Herald-Tribune wins 2 national awards from real estate editors
Herald-Tribune investigative reporter Josh Salman won the National Association of Real Estate Editors’ Platinum Award for his investigation of the federal government’s EB-5 visa program, which allows wealthy individuals from other countries to jump to the front of the immigration line in return for committing $500,000 to $1 million to projects in the United States.
A Department of Homeland Security audit has shown that EB-5 poses “national security threats that could harm the U.S.” But the program continues to grow faster than the government can keep up.
The award was handed out this weekend at a gathering of real estate editors and reporters from all over the country in New Orleans.
The judges said: “The reporter exposed a government program, known as the EB-5 visa, which was prone to international corruption. His investigation not only touched on real estate but matters of national security. Mining a treasure trove of 50 interviews, thousands of court cases, and property records, which resulted in building an impressive data base, the story led on the following day to a U.S. Securities and Exchange Commission announcement to crack down on EB-5 enforcement.”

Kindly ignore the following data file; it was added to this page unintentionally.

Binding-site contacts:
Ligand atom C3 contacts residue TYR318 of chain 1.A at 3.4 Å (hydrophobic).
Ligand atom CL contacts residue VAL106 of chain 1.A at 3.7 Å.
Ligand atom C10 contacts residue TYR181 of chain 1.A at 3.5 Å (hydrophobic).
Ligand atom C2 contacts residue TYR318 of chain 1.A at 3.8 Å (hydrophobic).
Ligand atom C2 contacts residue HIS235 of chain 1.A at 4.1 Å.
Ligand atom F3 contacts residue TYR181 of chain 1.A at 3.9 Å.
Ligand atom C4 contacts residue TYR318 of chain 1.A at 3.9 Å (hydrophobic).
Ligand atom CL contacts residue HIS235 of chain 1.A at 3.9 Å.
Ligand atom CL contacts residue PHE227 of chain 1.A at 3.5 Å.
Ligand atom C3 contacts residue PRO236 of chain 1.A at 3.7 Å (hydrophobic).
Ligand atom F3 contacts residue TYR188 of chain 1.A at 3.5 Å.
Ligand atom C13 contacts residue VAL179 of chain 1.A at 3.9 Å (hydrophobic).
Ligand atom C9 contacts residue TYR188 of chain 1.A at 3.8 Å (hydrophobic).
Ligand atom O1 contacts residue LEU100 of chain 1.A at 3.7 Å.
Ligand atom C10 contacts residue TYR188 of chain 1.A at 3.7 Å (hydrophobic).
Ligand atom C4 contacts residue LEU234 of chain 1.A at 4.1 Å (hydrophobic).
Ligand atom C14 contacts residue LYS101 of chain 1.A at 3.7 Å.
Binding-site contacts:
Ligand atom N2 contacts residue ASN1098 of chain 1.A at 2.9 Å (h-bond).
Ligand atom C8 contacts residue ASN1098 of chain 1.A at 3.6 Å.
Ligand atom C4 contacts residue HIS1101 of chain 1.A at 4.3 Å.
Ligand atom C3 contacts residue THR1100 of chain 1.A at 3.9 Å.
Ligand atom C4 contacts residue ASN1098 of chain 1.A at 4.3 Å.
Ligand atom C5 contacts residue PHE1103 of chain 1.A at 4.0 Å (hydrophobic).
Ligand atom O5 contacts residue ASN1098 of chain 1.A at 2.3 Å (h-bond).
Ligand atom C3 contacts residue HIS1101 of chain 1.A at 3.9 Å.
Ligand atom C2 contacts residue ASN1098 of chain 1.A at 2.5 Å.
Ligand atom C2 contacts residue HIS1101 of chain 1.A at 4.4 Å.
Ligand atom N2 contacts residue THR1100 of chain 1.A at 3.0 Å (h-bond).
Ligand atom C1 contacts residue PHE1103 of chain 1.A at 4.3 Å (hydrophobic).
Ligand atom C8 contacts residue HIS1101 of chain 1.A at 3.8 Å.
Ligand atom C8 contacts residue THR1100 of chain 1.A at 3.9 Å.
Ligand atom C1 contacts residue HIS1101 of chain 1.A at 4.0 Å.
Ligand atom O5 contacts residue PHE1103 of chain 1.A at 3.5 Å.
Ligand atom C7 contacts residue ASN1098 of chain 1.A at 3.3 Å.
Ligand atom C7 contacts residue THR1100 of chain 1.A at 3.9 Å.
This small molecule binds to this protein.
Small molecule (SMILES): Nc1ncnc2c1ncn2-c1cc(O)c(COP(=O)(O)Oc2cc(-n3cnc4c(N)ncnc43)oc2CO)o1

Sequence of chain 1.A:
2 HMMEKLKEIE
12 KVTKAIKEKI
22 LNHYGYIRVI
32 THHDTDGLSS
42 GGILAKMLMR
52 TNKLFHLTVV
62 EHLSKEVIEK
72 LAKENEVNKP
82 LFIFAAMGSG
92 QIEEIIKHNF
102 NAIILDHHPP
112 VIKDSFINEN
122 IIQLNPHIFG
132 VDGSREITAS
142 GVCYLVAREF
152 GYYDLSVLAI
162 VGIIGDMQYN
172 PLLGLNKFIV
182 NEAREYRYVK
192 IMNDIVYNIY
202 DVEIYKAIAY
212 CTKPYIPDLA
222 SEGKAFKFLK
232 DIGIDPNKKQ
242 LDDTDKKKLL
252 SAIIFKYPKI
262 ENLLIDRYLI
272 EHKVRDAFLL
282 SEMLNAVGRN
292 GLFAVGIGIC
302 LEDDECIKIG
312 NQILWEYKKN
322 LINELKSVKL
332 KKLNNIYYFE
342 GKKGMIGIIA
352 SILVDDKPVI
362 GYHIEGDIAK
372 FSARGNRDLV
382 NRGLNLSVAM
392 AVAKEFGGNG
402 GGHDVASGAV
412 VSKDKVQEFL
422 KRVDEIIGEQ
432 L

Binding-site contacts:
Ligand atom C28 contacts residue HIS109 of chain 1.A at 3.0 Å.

Salman also was the Gold winner for “Best Small Daily Newspaper Story,” for his accounts of how property flippers resurfaced in Southwest Florida after the boom and after a project by the Herald-Tribune identified a ring of illegal players that was a finalist for the Pulitzer Prize and that lead to more than a dozen indictments.
The judges said: “Southwest Florida flippers, some operating illegally or questionably, are finding a way to make money. This reporter laid out a complicated process in a clear and concise story, based on the examination of more than 5,000 real estate records. A true public service, the story appealed to laymen with a glossary of terms.”
Herald-Tribune real estate editor Harold Bubil also received an honorable mention in the “Best Interior Design Story” category.
The judges said: “The reporter highlighted a trend, universal design, that helps older people stay in their homes longer. The package blended a solid narrative with effective photographs. Particularly interesting features included a beautiful roll-in shower and non-slip floors.”
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